In some cases, restrictions are included in the initial allocation of parenting time established during the divorce process. In other cases, events after the divorce necessitate restrictions or conditions on parenting time. This could be the case if new evidence comes to light, new behavior surfaces, or a parent violates or abuses the parenting time order. 

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Posted on in Divorce

DuPage County family law attorneysIn Illinois, divorcing couples have a few options when it comes to how they reach a resolution on issues including property division, parenting time and responsibilities, and child and spousal support. Perhaps the first option that comes to mind is a court trial in which each party is represented by an attorney, but this is not actually the most common method for resolving a divorce. In fact, the large majority of couples are able to settle their divorce out of court. In many cases, it is a good idea to consider whether an uncontested divorce would work for you before exploring other alternatives.

What is an Uncontested Divorce?

In an uncontested divorce, the two spouses agree not only on the decision to get a divorce, but also on all important matters that must be resolved for the divorce to be finalized. However, it is rare for a couple to reach this agreement without going through significant discussions and negotiations to figure out the details. Both parties can also choose to hire an attorney to advise them and help them protect their interests, but the right attorney can do so without escalating conflict in a way that may lead to litigation. After creating a written agreement, the couple can submit it to the court for approval so that the marriage is legally dissolved and the agreement becomes legally binding.

Is an Uncontested Divorce a Good Decision?

An uncontested divorce can be a good decision for many reasons. For one, it can help you and your spouse keep conflict to a minimum and avoid the public spectacle of a trial. You also have far greater control over the outcome in an uncontested divorce, as you and your spouse are able to agree on your own decisions rather than leaving them in the court’s hands. In many cases, an uncontested divorce can be resolved more quickly and with fewer expenses than a divorce trial.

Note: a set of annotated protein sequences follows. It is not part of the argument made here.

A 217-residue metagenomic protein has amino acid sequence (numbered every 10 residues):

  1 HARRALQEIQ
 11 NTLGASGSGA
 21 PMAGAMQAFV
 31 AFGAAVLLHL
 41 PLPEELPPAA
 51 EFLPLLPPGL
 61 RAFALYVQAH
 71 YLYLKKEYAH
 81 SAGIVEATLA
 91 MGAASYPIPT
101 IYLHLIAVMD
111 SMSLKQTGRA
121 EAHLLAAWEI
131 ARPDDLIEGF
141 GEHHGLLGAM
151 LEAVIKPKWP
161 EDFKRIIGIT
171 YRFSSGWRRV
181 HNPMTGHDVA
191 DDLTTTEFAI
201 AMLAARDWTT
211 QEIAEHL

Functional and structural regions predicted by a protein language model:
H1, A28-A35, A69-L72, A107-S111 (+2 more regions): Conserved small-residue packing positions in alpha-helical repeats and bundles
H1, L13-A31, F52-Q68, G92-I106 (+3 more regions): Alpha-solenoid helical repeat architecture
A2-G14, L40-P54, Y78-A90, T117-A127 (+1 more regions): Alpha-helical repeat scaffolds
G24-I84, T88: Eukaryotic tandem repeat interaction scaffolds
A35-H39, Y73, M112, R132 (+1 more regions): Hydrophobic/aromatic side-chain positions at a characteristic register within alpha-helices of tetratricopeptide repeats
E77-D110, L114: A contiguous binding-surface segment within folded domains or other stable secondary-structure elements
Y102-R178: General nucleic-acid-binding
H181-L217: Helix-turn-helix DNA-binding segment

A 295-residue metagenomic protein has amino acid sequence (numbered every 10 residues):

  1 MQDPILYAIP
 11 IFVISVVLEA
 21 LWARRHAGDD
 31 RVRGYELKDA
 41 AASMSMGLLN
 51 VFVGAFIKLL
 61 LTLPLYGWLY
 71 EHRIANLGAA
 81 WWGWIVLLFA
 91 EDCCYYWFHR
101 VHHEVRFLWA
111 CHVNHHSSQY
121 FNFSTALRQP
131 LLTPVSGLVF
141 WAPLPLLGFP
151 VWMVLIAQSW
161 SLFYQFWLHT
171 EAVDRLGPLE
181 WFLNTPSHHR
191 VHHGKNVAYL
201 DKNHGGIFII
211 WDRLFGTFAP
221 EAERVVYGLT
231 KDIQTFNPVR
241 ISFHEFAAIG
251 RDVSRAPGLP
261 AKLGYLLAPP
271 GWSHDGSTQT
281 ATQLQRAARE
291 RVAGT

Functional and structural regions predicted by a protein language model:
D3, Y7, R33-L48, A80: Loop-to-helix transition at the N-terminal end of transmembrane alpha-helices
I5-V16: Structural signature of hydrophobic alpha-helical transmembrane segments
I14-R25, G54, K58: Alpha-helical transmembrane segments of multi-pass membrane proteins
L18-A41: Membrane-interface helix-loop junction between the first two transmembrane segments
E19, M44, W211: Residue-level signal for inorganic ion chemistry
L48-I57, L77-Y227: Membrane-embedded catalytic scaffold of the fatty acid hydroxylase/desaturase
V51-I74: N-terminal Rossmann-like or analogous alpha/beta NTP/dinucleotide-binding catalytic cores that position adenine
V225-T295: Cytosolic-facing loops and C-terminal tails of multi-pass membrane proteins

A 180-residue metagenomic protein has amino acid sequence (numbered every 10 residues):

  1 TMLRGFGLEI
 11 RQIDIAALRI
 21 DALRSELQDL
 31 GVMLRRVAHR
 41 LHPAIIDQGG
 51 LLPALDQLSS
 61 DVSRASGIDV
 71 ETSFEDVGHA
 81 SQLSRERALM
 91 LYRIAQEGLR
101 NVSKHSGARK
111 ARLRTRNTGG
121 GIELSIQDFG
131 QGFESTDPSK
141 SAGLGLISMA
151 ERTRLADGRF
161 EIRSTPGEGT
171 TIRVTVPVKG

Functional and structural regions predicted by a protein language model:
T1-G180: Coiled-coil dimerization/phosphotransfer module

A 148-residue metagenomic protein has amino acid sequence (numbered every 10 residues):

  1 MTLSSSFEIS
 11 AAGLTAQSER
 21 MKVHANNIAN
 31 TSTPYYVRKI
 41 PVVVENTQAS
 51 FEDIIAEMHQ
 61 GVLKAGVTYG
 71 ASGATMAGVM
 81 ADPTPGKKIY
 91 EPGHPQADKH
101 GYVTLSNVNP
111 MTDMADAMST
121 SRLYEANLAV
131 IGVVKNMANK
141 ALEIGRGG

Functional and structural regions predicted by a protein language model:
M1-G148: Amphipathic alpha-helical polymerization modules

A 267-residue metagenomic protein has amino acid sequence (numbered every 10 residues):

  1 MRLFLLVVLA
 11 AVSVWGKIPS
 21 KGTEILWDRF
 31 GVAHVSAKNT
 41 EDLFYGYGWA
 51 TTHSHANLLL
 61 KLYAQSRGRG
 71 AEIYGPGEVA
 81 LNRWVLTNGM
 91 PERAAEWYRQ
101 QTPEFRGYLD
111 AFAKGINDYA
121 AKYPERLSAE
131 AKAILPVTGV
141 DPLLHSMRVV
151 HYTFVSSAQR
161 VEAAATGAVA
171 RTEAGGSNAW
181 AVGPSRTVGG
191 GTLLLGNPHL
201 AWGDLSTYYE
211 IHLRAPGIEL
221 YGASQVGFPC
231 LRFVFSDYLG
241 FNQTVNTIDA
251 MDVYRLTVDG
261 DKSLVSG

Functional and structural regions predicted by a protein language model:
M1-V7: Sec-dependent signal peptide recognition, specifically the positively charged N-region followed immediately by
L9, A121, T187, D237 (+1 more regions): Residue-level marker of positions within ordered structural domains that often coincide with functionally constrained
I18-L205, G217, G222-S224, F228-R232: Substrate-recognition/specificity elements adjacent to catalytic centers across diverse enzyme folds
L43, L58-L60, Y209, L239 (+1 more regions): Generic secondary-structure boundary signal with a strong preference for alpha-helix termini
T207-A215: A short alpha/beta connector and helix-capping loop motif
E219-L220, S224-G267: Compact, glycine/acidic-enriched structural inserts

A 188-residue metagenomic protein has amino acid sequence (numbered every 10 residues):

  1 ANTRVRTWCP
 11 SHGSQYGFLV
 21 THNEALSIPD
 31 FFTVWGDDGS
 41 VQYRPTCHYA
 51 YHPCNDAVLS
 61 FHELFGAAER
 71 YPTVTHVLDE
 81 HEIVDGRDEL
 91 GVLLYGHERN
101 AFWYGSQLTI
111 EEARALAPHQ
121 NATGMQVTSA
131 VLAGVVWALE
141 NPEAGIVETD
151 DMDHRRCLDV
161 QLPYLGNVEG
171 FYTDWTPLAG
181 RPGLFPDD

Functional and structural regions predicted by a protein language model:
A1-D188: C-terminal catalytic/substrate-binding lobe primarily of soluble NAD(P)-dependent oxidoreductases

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Wheaton family law attorneysIn an Illinois divorce, couples must divide all marital property equitably according to their personal situation. In order for a fair distribution to occur, it is important to ensure that neither spouse intentionally harms or selfishly uses property belonging to the marital estate in the time leading up to the divorce. If you believe that your spouse has been dissipating marital assets, it is important to work with an attorney to gather evidence and present your case to the court to make the situation right.

What is Considered Dissipation of Assets?

In order for a spouse’s spending or use of property to be considered dissipation of marital assets, Illinois law states that it must take place after the marriage has started to break down irretrievably. The behavior must also involve marital property, generally meaning assets acquired during the marriage that are considered to belong to both spouses. A spouse using his or her own non-marital assets during this time will likely not affect the divorce resolution.

The assets in question must also have been spent in a way that harms the marital estate or benefits only the spouse who does the spending. Possible examples include making an extravagant purchase or going on a solo trip, gambling excessively, destroying marital property, or spending money on an affair outside of the marriage.

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Wheaton domestic violence attorneysIn Illinois, many couples choose to get a divorce simply due to irreconcilable differences that prevent them from resolving the issues in their marriage. However, in some cases, a more serious problem is at the root of the decision to divorce. Domestic violence, including intimate partner abuse and child abuse, affects millions of American families, and many experts report that incidents of domestic abuse have increased during stay-at-home orders resulting from the COVID-19 pandemic. If you have decided that a divorce is the best option to protect yourself and your children from an abusive spouse, you should be aware of how the abuse may affect the process.

Divorce Litigation is Likely Necessary